By TCCRI Staff. Nov. 14, 2019
Senate Bill 22 (authored by Senator Donna Campbell and sponsored by Representative Candy Noble), which took effect on September 1, advances a public policy supported by a majority of Americans: Taxpayers should not be forced to subsidize abortions.
To say that abortion presents complicated public policy issues is an understatement. Where one side sees “reproductive rights,” the other sees the unjustified killing of hundreds of thousands of innocent unborn babies every year and over 60 million since Roe v. Wadewas decided in 1973. While public support or opposition to abortion varies depending on the question and its wording, a majority of Americans tend to agree that abortions should not be provided at taxpayer expense.
William Saletan summarized the most recent polling on this issue in a June article for Slate. The piece,
Abortion Funding Isn’t As Popular As Democrats Think, is unequivocal:
In every poll, a plurality of Americans opposes public funding of abortions. In every poll but one, that plurality is a majority. The questions vary, but the result is the same. Respondents support “banning federal funding for abortion” except in rape cases or to save the woman’s life (Politico/Morning Consult, 2019). They believe that “government health insurance programs for low-income women, like Medicaid,” should not “cover abortion” (PRRI, 2018). They oppose “using tax dollars to pay for a woman’s abortion” (Marist, 2019). They oppose allowing “Medicaid funds to be used to pay for abortions” (Politico/Harvard, 2016). When they’re told that “the Hyde Amendment prohibits federal funds from being used to fund abortions, except in the case of incest, rape or to save the life of the mother,” they endorse the amendment (YouGov, 2016). These polls aren’t close. The average gap between the pro-funding and anti-funding positions is 19 percentage points.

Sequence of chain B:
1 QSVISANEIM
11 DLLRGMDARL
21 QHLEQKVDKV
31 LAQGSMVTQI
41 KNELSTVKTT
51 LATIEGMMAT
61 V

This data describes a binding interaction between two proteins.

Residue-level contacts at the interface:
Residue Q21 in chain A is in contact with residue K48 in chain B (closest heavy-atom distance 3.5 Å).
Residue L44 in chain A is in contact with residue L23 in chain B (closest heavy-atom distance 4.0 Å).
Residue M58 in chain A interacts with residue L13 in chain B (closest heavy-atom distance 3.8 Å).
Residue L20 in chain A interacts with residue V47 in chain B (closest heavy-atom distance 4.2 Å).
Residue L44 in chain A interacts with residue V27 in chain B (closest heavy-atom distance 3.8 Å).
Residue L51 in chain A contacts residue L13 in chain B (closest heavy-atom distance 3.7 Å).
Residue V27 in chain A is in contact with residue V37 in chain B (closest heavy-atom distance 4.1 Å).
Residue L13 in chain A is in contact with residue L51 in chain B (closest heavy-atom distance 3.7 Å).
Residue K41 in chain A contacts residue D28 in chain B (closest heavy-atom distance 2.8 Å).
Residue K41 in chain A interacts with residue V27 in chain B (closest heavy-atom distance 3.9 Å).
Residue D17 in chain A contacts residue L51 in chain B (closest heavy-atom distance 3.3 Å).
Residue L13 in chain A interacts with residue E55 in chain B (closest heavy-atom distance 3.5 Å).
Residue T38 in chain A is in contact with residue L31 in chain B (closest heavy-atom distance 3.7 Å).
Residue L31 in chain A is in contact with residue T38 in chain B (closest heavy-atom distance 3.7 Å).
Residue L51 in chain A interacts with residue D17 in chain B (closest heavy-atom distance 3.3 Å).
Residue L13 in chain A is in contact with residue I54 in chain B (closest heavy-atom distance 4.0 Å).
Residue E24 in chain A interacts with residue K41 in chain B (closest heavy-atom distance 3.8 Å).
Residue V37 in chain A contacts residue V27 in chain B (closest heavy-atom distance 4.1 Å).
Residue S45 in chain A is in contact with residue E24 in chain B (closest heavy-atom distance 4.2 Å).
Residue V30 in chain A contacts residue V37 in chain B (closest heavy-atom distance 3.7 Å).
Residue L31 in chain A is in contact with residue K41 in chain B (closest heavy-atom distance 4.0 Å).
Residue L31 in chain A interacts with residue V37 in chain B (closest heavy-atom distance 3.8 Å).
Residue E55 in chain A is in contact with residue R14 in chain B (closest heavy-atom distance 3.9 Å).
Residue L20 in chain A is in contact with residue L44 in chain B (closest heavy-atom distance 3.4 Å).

Saletan goes on to point out that “women are no more likely than men to support [taxpayer funded abortion]. The sexes differ on other reproductive policy questions, but not on abortion funding.” Polls from the Kaiser Family Foundation, Harvard, and others all produce similar findings. The Slate piece goes on to cite numerous additional studies to support the general proposition that taxpayer funded abortions are wildly unpopular no matter how the issue is framed or what demographic is isolated.
Within that context, Senate Bill 22 generally prohibits governmental entities from entering contracts with an abortion provider (or an affiliate) if the contract provides value derived from tax revenue. For example, the City of Austin leases public property to Planned Parenthood for $1 per year, which allows Planned Parenthood to save $111,000 per year on rent. Given the generally accepted understanding that money is fungible, this six-figure subsidy allows Planned Parenthood to spend more money on abortion services. SB 22 prohibits contracts like the one between Austin and Planned Parenthood in the future. And if there was ever any doubt that Austin’s contract with Planned Parenthood was about subsidizing abortion, that doubt was extinguished by the City promptly adopting a policy of providing taxpayer dollars directly to women seeking abortions.
While abortion proponents argue that organizations like Planned Parenthood need government subsidies in order to provide valuable non-abortion services, this argument falls flat. According to its 2017-2018 Annual Report, Planned Parenthood and all of its affiliates have roughly $1.9 billion in combined net assets and a majority of its funding comes from private donations and the fees it charges its clients. Moreover, President Leana Wen makes clear that expanding access to abortion is the “core mission” of Planned Parenthood. Given its mission and resources, Planned Parenthood does not have a case for the government’s patronage.
Abortion is a legal practice, but state and local governments have no responsibility to do business with abortion providers, and a moral obligation not to force Texans to subsidize the practice. SB 22 is a welcome restriction on government.